by Jeff Skinner
As a kid growing up in the suburban New York metropolitan area you learn a few things. One is a quick explanation that you don’t live in “New York City” because that is what everyone hears when you say New York. And if you’re a sports fan in you learn to read the newspapers backwards.
The New York Daily News and The New York Post, tabloids that they are, have good sports sections and the back page was always their “front page” so I always turned there first. The New York Times is another matter and always required a little more effort because of its double page format.
Anyway, I’ve carried that habit on to my weekly issue of Golf World and as usual this week I wasn’t disappointed. Golf World’s Editor-in-Chief, Jaime Diaz “Final Say” column occupies the last page of Golf World and this week’s is a joy to read. Diaz has been around this game a long time and grew up a Lee Trevino fan.
In this week’s column Diaz recounts a phone conversation he had with his boyhood idol after Trevino watched, for the first time, the Golf Channel’s replay of his 1971 U.S. Open playoff victory over Jack Nicklaus.
“Oh man, I didn’t remember putting with that style,” the familiar voice effused into the phone. “Getting all close to the ball and upright, with my eyes right over it and with my elbows in and my feet pigeon-toed? I guess that was one Wilson 8802 I didn’t bend flat.”
Trevino made a series of big putts on the back nine of the playoff and recently told Golf Digest that for the rest of his career he searched to regain the feel he had on the greens at Merion. So he could only laugh at how he could have strayed from a method so distinct and successful. “The day after watching it I went right out and copied myself,” he said. “My yips went away! Forty years too late, but at least I got rid of the belly putter!”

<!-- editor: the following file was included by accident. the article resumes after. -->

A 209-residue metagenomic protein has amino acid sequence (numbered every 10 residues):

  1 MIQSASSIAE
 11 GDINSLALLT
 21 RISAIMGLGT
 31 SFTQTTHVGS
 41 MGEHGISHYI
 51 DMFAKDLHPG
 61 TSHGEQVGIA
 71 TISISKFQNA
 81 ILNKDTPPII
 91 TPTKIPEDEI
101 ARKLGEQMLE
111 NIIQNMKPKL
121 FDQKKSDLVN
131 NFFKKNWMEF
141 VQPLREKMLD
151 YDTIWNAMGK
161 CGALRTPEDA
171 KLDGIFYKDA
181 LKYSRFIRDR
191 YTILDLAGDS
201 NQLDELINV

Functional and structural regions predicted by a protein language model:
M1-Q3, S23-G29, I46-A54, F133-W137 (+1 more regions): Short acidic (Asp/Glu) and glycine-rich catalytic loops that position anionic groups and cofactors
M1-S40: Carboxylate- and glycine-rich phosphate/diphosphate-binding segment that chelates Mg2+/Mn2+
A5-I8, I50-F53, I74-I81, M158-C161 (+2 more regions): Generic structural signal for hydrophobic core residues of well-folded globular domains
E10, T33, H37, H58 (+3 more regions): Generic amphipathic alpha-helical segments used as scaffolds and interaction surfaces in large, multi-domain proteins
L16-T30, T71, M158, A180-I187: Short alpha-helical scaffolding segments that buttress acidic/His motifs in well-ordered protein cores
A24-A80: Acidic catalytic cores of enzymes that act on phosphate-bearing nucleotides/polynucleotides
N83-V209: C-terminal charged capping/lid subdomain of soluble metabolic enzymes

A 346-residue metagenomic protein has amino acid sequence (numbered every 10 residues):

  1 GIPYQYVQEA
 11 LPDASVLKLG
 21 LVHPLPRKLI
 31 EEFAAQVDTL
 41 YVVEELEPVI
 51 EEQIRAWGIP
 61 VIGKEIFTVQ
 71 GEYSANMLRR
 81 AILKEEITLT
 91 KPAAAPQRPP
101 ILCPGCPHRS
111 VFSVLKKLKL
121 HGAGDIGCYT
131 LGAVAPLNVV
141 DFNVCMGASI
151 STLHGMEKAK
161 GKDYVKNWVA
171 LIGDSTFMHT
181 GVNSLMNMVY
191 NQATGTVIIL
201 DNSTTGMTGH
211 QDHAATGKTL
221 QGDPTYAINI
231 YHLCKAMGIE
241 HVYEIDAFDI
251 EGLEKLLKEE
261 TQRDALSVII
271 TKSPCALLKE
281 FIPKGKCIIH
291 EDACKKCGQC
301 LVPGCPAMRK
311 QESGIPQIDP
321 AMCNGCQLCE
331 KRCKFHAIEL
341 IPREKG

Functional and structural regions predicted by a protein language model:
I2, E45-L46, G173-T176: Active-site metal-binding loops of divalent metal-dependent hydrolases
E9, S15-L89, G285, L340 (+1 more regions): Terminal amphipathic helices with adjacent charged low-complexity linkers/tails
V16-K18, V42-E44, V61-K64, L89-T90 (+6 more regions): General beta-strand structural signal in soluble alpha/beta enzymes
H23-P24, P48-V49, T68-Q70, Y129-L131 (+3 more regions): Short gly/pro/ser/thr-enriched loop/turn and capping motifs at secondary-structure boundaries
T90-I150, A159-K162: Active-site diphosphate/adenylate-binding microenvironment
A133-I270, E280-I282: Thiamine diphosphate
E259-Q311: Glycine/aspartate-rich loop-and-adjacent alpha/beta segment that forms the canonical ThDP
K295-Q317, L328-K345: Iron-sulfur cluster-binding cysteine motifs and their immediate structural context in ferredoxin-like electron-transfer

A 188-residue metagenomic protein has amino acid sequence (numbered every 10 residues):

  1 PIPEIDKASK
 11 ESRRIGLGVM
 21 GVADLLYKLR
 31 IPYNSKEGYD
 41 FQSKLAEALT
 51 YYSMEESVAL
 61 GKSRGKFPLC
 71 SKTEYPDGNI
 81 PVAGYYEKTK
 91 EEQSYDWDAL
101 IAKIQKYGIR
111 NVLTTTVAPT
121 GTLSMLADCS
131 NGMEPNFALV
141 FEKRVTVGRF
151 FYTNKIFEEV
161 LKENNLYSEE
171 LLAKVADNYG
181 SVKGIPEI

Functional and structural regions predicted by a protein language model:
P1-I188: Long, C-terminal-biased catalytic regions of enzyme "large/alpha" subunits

Trevino has said that the win over Nicklaus was the one win that made him believe he belonged with the big boys. It was a huge day in his career. It was a big day for Diaz too, “On the day of the final round, I was a 16-year-old who’d finished high school two days before. While I revered Nicklaus, I was a Trevino man, also using a black PowerBilt driver, swinging from an open stance and keeping the club low toward the target. I suffered when Trevino missed his eight-footer for par on the 72nd, and turned away from our Zenith when Nicklaus stroked his 15-foot birdie putt for the win. The next morning I played a qualifier for the Big “I” junior tournament, and my hot-putting 76 was the lowest score in the field. Having just passed my driving test, I drove home triumphant, arriving in time to watch Trevino birdie the 12th to go up by two, and win with aplomb. One of those perfect days.”
I can imagine what that recent phone conversation between Diaz and Trevino was like…another one of those perfect days.